wider work aiming to regulate the use of asynchronous exceptions in
  OCaml in coordination with multicore language designers.

  _Global memory limits_ let you bound the memory consumption inside
  specific parts of your program, in terms of memory used by the whole
  program. It is inspired by [this other post], but in a form readily
  available for use with systhreads.

  _Allocation limits_ let you bound the execution of parts of the
  program measured in number of allocations, analogous to the same
  feature in Haskell advocated in [a nice post by Simon
  Marlow]. Allocation limits count allocations but _not_ deallocations,
  and is therefore a measure of the work done, which can be more
  suitable than execution time.

  Memprof-limits, as the name tells, uses the upcoming Memprof engine
  from OCaml 4.11, with a low sampling rate that does not affect
  performance. A reimplementation of the Memprof interface compatible
  with memprof-limits running at the same time is provided for profiling

  Memprof-limits is available on the public opam repository, but depends
  on OCaml 4.11 which at the moment is available from the beta opam
  repository only. It is _experimental_ for reasons explained in the


[a guide on how to recover from asynchronous exceptions and other
unexpected exceptions]

[this other post]

[a nice post by Simon Marlow]


◊ “Is it wise to rely on the statistical nature of Memprof? If I set an allocation limit of 100 KB, and run a function that allocates exactly 50 KB, then the function might fail, due to the random nature of Memprof.”

  Memprof-limits is provided with a [statistical analysis] meant to help
  you chose appropriate values for the limit depending on a target safe
  allocation value. (Nice pictures omitted because this discuss does not
  support svg.)

  Long story short, memprof-limits starts being accurate-enough starting
  around a safe allocation value of 100 KB with the default sampling
  rate (meaning a limit of 1 to 3 MB depending on chosen precision),
  with the ratio between the maximal safe allocation and the limit
  dropping very quickly for higher values. Correctly, the analysis shows
  that limits under 500 KB are unreliable.

  I have found that the statistical nature of Memprof makes it very easy
  to reason about its application and not have to factor in runtime
  implementation details. In addition, Memprof is nevertheless
  deterministic, which is (essential and) useful for reproducing runs in
  test scenarios.

  [statistical analysis]

◊ “But can we really program with memprof-limits, that is, not only write programs but also reason about them, given the probabilistic nature of the guarantees?”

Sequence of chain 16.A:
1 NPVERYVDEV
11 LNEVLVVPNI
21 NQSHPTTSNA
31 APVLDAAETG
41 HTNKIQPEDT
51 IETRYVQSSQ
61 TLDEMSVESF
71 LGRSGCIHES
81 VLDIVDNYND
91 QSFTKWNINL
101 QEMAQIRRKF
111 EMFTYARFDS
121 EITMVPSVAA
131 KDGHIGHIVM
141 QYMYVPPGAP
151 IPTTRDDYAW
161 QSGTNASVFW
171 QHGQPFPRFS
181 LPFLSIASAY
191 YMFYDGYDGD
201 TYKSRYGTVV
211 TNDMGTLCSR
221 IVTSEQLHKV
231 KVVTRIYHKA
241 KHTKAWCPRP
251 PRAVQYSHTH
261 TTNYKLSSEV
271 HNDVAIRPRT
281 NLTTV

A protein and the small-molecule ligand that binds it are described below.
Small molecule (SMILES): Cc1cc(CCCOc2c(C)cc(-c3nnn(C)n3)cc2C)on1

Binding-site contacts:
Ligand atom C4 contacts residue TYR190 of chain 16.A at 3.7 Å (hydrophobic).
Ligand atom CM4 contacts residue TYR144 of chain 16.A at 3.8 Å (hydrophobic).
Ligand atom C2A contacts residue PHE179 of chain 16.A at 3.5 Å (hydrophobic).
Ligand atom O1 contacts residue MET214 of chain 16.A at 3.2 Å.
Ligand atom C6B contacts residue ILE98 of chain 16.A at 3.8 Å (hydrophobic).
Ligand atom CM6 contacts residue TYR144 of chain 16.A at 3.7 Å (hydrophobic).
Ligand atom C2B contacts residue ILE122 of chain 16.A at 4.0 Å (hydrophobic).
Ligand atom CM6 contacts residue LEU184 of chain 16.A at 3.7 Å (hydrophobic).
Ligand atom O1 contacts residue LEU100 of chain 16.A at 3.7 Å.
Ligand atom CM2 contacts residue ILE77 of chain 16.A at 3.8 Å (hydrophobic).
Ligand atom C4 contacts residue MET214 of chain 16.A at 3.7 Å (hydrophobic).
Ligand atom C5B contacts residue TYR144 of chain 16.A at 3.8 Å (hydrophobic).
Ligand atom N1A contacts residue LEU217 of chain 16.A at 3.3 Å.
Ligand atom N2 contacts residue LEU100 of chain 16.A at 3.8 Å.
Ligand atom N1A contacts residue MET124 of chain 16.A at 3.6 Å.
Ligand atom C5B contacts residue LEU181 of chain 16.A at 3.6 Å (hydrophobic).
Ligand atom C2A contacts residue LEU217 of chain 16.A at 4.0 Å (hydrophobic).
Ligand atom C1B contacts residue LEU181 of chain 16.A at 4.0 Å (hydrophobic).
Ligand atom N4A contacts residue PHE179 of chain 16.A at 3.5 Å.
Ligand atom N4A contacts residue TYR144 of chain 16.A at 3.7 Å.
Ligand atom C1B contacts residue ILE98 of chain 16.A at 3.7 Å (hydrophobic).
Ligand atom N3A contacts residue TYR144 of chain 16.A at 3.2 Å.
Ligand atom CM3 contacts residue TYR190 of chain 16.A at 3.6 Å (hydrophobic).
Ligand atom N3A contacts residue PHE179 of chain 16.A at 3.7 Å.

Yes, if we make two additional hypotheses:

  1. Allocation limits (as used in Haskell) are used by determining peak
     reasonable allocation usage empirically and picking a limit at a
     comfortable margin over it, rather than computing a precise memory
     bound to be used as a limit. In very controlled environments where
     the latter would be possible, there probably would be better
     solutions, and the language this is inspired from makes it very
     hard to make predictions on memory use.
  2. The programmer is fine with a very unlikely possibility of a false
     positive; indeed the program is already designed to let true
     positives fail without bringing down mission-critical parts of the
     program. For instance they can prefer to see a legitimate client
     having a connexion closed once every 10ⁿ year for *n* of their
     choosing, if that is the price to pay for avoiding being subject to
     DOS on maliciously-crafted requests.

  Under these hypotheses, the statistical limit is just as reliable as
  the precise limits à la Haskell.

◊ “Is it possible to also implement _local memory limits_, to bound the memory consumption of a particular function?”

  Yes but read on.

  [Yang & Mazières (2014)] advocates in favour of an _allocator-pays_
  model of cost attribution, and note its similarity with memory
  profiling. In this model, it is possible for instance to process
  untrusted user input under some memory limit, before the result is
  distributed to the rest of the program.

  Implementing memory limits based on the allocator-pays model, by
  adapting allocation limits to take into account deallocations, would
  be very easy thanks to the facilities provided by Memprof. Moreover,
  the statistical analysis of allocation limits can be transposed, and
  guarantees similarly accuracy at a low runtime cost for limits greater
  than 100KB.

  There is one surprising difficulty, though, which has to do with the
  way the GC works. The GC has a space overhead: memory that is wasted
  because unreachable values are not collected immediately. This
  overhead has to be taken into account when choosing the
  limit. However, this overhead is non-local and dependent on the
  _total_ major heap size: one cannot just say “take the double of the
  desired limit”. Indeed, active threads will pay for memory that has
  been allocated in the past and kept alive. More experimentation is
  needed to provide guidance on how to take the space overhead into